We like PBS Kids. It's a good line-up of shows, with some fun tidbits in between featuring Miss Rosa, Hooper, and (Ben's favorite) SteveSongs. We don't sit there and watch all morning, but we usually enjoy Curious George and some Cat in the Hat action over breakfast.
In one of the segments with Miss Rosa, she holds up picture cards featuring a snake, a whale, an elephant, and a dog, and she asks which one of these is different from the others. We've seen this a few times now, and we never get it "right". An obvious answer is "whale," because it lives in the ocean. But the snake is the only non-mammal, the dog is the only domesticated animal, and, well, you can ride on an elephant. My point is that any one of these could be the "right answer," and we never remember which one was right in Miss Rosa's eyes.
This hearkens back to the old Sesame Street song and game, "One of these things is not like the others, one of these things just doesn't belong...." And even when I was a kid, I found this a little bit disturbing, but I could never figure out why until recently.
Now, they're addressing an important cognitive skill, namely sorting objects according to the properties they have in common and the properties that distinguish them. But why load on the emotional baggage of "what doesn't belong," as if something that is "different" should be excluded, removed? You have a characteristic that others around you don't, so you shouldn't be here.
Not to make myself out as a pity case, but I spent much of my childhood feeling like I didn't belong. For a variety of reasons, I was one of the picked-on kids. It's always handy, in any social group, to have an example you can point to of someone who does everything wrong, who just fundamentally is wrong, and who is publicly punished for this, as a cautionary tale for others who might occasionally consider going against the grain. I had a few good friends and I had a wonderful family, so I made out okay -- and ultimately I was grateful to have a family that values authenticity and substance, rather than conformity and appearances. But on a day-to-day basis, it was rough. I spent much of my time at school feeling like everyone around me would be a lot happier if I just disappeared, so I could stop offending their delicate sensibilities.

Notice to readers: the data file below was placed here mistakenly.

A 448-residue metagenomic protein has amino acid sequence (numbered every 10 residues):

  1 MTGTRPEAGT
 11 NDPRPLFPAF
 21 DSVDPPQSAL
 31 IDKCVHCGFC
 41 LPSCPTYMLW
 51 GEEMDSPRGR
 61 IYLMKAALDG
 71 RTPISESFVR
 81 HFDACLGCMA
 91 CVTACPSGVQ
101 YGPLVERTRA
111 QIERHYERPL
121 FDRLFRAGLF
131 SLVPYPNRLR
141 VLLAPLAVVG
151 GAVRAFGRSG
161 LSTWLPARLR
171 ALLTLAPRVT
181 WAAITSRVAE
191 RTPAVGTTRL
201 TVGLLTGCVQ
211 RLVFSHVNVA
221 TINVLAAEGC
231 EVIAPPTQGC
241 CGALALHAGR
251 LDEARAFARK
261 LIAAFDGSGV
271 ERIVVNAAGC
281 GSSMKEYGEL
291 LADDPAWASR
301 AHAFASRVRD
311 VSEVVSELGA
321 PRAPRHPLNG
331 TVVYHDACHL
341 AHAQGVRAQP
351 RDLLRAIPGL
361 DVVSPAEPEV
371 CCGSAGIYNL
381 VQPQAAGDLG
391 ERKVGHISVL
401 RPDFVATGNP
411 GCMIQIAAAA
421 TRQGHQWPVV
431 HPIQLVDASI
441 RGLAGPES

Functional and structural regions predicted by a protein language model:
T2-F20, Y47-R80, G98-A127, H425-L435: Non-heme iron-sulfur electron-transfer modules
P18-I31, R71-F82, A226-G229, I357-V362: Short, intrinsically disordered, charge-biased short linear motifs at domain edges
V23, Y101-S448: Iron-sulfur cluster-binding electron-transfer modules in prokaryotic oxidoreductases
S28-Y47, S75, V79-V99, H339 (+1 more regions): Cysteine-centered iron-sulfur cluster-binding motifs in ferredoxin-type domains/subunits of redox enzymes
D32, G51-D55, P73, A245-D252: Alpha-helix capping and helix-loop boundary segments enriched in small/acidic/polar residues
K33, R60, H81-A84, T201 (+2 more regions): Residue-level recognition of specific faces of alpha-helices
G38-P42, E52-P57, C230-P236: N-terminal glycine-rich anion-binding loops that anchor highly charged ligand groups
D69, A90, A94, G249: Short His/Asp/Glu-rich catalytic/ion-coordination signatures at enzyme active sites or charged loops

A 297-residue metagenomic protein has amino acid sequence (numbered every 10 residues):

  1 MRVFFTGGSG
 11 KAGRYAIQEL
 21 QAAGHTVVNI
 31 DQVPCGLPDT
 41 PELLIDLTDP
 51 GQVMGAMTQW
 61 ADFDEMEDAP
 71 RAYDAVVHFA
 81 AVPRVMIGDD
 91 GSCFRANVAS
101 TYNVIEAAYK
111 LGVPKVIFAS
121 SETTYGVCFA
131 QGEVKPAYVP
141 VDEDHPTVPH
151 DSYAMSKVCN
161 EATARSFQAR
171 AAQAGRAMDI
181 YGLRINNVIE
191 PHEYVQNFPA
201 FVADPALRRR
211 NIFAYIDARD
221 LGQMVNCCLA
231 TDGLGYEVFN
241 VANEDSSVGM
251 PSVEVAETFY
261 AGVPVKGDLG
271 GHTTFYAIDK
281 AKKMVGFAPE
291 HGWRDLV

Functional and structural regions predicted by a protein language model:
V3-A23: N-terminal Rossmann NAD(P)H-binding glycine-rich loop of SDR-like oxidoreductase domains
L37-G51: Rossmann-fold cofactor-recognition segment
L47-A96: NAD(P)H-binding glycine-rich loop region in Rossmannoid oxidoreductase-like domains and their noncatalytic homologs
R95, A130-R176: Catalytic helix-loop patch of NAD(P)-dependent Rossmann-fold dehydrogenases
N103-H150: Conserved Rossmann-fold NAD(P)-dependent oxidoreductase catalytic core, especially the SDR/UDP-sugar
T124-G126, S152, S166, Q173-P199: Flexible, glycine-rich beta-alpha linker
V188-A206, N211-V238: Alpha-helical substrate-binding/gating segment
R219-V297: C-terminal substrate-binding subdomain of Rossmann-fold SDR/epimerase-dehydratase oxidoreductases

So any suggestion that something that is different should politely remove itself from the premises is naturally going to rankle with me.
I think Miss Rosa should take advantage of a teachable moment to have a more expansive discussion. First of all, just because the snake is different in one respect from the other animals, this is cool and interesting, rather than bad. Second of all, no two of these animals are identical; each has something about it which sets it apart from the others. And this is cool and interesting. Thirdly, all four of the animals have a lot in common. In some ways, the things they have in common (they are alive, they require food, they are mobile, they are driven to reproduce, etc.) are more profound and mysterious than their differences.
Not that Miss Rosa explicitly stated that the animal which she claims is "different" from the others is "bad." But given all the overwhelming pressures to conform that children face from the rest of society, as well as our hardwired fixation with distinguishing kin from competitor (which served us well in our evolutionary past, and perhaps today as well), it's wise to counter this with an explicit positive message whenever we can.
Of course, such a discussion would take a lot more than the thirty seconds or so that Miss Rosa has at her disposal before the next show comes on. But I guess that's why it's important for parents to watch TV with their kids. It's up to us to fill in the blanks.
The fact that my child will be the only one in his school with large pieces of plastic hanging off his head may add a little sense of urgency to this project.
On Clouds & Light
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